Challenges Delivering Training In The Region

80 years ago, if you had said that you were going to do business in the Middle East, you would have been advised to stay alert for the cultural differences. Middle Easterns have different views for time, they are conservative when it comes to females, and personal bonds are a prerequisite for professional relations.

If you get busy doing research to start up a new business in the Middle East in 2015 you will be astonished that most of the literature left online for researchers and stakeholders is no different from the Western view 80 something years ago. Almost the same cultural differences and tips before diving in, the difference here is the medium used. Back in the day, they used word of mouth and the advice of experts. Today we use the internet and social media among other tools. Most of the published views tend to overlook the heated political changes and their consequences on business and life in general.

But for us; those who are interested in the field of training, business in the Middle East would indicate one of few challenges, and let me select the most related ones from my point of view on delivering training in The Middle East.

So based on my observations through attending trainings for foreigners and the research done in my management diploma, I will assume the personality of a foreign trainer and write down the most challenging issues while delivering training in our region.

1. The interactive training class; we, trainers are fond of having interactive classes. Training to a class of silent participants would drive any ambitious or expert to absolute madness. You see, having an interactive class is a sign of the competence of the trainer because if the trainees are interested enough with what is being delivered, they want to share their inputs and ideas.In the Middle East; especially in the Gulf, the trainees like to remain silent and not necessarily because of language barriers, but sometimes that can be attributed to the traditional shyness barrier, as the female audience might find it uncomfortable to talk in front of male attendees. Also, corporate trainings are often obligatory to attend and then, carelessness or fear of judgment can be strong obstacles for class participation.

A piece of advice here, use Pike’s law (adults are babies in big bodies) and use engaging openers, closers and energizers to reach this tough audience.

2. Time is not measured in minutes or even hours – unfortunately this is true here. It can be said that most of the trainings in our region don’t run with punctuality, breaks tend to stretch to double and the start time is always pushed till everyone is here!!

A friend of mine was telling me that an Indian trainer was in his company recently for a major technical training and everyone was informed weeks before the training to be ready on time. The class was supposed to start at 9:00am sharp. The first attendee hit the class at 09:15am and they ended up starting 40 minutes late.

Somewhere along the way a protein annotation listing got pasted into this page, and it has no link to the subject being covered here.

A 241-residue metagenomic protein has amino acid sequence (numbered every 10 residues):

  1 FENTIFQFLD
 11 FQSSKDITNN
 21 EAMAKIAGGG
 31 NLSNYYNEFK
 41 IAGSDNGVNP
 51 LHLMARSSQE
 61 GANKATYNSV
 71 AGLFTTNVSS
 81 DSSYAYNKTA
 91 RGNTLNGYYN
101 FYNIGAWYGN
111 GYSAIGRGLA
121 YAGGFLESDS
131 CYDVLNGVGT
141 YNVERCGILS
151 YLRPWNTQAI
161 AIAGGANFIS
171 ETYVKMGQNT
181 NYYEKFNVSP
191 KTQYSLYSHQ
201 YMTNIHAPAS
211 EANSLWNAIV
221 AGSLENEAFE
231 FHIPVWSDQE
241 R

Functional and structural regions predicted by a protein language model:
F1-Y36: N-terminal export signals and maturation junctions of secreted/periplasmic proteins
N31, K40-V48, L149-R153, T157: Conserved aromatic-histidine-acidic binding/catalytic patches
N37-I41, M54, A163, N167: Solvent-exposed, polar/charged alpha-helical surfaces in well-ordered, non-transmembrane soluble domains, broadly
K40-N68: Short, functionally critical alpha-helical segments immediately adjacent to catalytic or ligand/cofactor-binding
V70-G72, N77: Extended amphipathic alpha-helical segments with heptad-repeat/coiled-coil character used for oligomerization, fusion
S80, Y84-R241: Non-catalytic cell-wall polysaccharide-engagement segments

The advice I can give here, based on my experience is to use a reward system for those who adhere to class times, a timer with extra points for them and maybe you will be able to overcome this!!

3. Soft skills are soft: according to Hofstede cultural dimensions measurement; Arab countries score less than USA in masculinity dimension which means that the Arabic societies have less tendency for being driven by competition, achievement and success, with success being defined by the winner/best in field, a value system that starts in school and continues throughout organizational behavior. However, we tend to label the soft skills training as less important than operational or technical training because of the generic perception that empathic listening, for example, is more of a feminine quality.

As a trainer, I spend hours in Soft Skills trainings trying to overcome this barrier of carelessness of young men who believe that positive attitude, speaking behaviors and the feedback process are for those who can’t stand for themselves or those who care too much about what others might think.

And the advice delivered for this one is related to the trainer himself/herself, because the influence of the trainer is important to get through to that category of audience.

4. Language/Culture barriers; although English has been the business language in the Middle East for sometime now, a trainer delivering training in English will have his own challenges getting across to the audience, and I don’t mean here the normal accent neutralization problems.

Another issue presents itself here; when the trainer spends some time, not quite enough though, to localize his material when delivering to another culture and instead of showing off his knowledge of the trainee’s country, he will unintentionally insult or upset the audience.

A Serbian trainer was delivering a training to an Egyptian audience and he cracked a joke about Arabs in general and Egyptians in specific having no value of time and he even pronounced some Arabic words in a foreign accent like “yagama’a”, but I could tell that his joke didn’t get through because the attendees didn’t laugh and some faces were turning red!

The problem still persists even with Arabic trainers delivering trainings in other Arab countries. I had an Egyptian trainer delivering in Abu Dhabi, she didn’t have a problem communicating her ideas but it took some time for the audience to understand because her local version of ice breakers had to be adjusted to the attendees’ culture, although they speak the same language.

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